EB: Both of you certainly take more of an interest in the creative process than the final result or the finishing touches. Why is this?

AG: As I often respond to a commission that is expressed in terms of a specific problem, I get to carry out field surveys. The part I like most is collaborating with all the players or entities involved. For me, the ultimate goal is not the exhibition, but co-production. Artists are not magicians any more than architects. Things take time to emerge: why not show this process as a part of the work? In any case, there is always a form of rendition at a given time, renditions that I call “getting to work”.

GA: We believe that you do not determine a good project by its choice of colour, materials or lighting devices. Without being in any way condescending, we really try to develop a rationale that explains architecture. In other words circulation, organisation of volumes, programming, etc. We are probably tempted to let go of a project a little faster than some architects, when we get down to details. Remember how the Haussmannian bourgeois apartments were built with an architect, but also an interior architect, who was responsible for the ceiling and the design of the handles. These days, the architect willingly retrieves a section of the execution details, but we prefer to leave that to the experts!

EB: Ann Guillaume, traditionally the artist avoids commissions, but you go looking for them. Why is this?

AG: In 2016, I took part in the SPEAP (Ed. Master’s degree in Experimentation in Political Art), created by Bruno Latour at Sciences Po. There were 15 of us, of all ages, all very hybrid: architects and poets, biologists and urban planners, socially involved exhibition curators – and myself, artist, researcher and anthropologist. The interesting thing about this training was that we suggested bidding for commissions and this is where I learnt that I could envisage new methodologies for working together on situated knowledge. I chose a commission from the Ministry of Culture, which involved helping them outline the pre-project resulting from an important cultural policy: the construction of a Villa Medici in Clichy Montfermeil. This project dated back to the time when Frédéric Mitterrand was the Minister of Culture. “Art can save the world,” he said. As naive as it seems, this sentence is fantastic. It is much more complicated than it seems! So I worked on this subject. We carried out a survey of everything… except the Villa Medici itself. We employed a two-tier strategy which enabled us to explore improbable avenues of reflection. We went out into the underground spaces of the city, the gaps that the Grand Paris Metropolis would make until 2022. Our question was the following: if we dig, what do we find? Couldn’t the Villa Medici in Clichy Montfermeil emerge from below ground, rather than being parachuted in from the sky? Can this land be used for something new and how? It was fascinating.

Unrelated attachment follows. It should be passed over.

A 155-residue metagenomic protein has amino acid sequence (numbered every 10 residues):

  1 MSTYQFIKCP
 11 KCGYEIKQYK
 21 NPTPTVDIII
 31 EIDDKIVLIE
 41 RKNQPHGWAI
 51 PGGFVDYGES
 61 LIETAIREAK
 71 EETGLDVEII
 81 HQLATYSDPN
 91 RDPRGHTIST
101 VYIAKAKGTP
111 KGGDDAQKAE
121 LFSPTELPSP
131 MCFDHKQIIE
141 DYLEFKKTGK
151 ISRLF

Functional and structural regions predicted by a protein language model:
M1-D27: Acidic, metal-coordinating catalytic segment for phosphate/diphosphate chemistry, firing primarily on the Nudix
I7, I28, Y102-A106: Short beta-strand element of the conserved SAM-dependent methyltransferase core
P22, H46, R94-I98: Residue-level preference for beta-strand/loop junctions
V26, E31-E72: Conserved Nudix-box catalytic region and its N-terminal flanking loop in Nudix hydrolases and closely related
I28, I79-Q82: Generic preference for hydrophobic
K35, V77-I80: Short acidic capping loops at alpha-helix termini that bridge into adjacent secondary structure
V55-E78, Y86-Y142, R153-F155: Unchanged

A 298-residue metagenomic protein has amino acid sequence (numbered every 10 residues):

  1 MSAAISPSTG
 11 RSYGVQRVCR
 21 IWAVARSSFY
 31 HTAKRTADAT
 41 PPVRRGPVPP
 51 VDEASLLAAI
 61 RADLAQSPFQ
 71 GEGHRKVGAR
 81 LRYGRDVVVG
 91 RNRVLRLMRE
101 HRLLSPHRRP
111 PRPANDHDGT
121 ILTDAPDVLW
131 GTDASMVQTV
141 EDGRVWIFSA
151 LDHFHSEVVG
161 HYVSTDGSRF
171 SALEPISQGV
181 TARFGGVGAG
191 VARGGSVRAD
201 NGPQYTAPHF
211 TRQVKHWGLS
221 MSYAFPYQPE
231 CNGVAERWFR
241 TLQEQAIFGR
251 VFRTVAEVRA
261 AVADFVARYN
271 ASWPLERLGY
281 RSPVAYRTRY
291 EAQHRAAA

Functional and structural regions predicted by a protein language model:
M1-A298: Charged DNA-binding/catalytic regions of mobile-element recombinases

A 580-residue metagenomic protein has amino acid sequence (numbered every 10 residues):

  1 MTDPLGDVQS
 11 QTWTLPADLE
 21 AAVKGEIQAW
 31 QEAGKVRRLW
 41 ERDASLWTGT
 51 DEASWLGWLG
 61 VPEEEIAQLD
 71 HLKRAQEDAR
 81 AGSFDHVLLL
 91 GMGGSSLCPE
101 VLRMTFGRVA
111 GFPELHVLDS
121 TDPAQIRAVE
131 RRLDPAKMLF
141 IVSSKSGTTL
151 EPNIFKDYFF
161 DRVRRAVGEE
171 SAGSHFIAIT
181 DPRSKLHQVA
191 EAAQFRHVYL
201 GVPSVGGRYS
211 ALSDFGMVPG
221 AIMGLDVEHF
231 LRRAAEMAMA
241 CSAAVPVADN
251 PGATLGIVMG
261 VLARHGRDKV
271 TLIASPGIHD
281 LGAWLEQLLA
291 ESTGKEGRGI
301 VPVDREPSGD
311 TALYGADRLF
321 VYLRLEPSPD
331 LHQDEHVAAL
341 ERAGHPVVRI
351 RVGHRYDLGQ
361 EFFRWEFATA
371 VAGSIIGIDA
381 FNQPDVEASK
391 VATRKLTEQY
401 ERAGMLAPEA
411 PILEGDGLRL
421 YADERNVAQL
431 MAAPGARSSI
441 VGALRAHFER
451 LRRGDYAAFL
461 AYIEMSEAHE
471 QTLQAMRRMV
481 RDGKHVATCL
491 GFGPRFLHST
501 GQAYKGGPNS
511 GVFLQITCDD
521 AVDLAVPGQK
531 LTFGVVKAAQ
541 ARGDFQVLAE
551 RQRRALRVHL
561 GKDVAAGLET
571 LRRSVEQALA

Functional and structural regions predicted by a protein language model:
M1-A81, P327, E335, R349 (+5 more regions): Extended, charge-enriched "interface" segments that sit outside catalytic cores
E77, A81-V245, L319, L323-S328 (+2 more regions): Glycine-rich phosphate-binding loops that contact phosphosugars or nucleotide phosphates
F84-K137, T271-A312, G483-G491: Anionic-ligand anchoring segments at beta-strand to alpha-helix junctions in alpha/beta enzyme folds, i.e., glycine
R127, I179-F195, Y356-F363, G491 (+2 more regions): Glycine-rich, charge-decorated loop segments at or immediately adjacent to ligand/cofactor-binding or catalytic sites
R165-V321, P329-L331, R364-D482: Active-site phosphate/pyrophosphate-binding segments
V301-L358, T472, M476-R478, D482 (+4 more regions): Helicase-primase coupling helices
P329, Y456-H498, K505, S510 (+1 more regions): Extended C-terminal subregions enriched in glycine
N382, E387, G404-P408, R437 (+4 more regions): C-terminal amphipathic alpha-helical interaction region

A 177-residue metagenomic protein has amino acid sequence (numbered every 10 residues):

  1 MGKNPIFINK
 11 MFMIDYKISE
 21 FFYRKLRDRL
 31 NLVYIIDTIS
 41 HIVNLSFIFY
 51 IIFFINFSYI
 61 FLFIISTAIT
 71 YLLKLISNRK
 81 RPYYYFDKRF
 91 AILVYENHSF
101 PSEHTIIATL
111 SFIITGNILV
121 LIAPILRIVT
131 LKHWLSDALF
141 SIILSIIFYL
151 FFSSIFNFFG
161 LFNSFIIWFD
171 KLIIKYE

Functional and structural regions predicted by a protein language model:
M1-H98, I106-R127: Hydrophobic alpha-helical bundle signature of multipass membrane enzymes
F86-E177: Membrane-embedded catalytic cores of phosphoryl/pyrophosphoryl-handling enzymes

EB: At Freaks, you work on public and private commissions, but also commissions that you invent. Why invent an additional commission?

GA: As an architect, it is frustrating to always have to answer the question you are asked. We produced the film Modulor in one of the apartments of the Cité Radieuse in Marseille. We felt like questioning this heritage. We worked with two professional actors, a tall man and a small one, on daily activities such as washing one’s teeth, going up and down stairs, sitting in alcoves and so on. We filmed at eye level for each of them, which gives different perceptions of space. It was a way of undermining this standardised architecture. We also invented this commission to communicate, because we do not consider communication to be a bad thing. We do it with our tools, our resources and the way we want to. .

Armelle Poungui.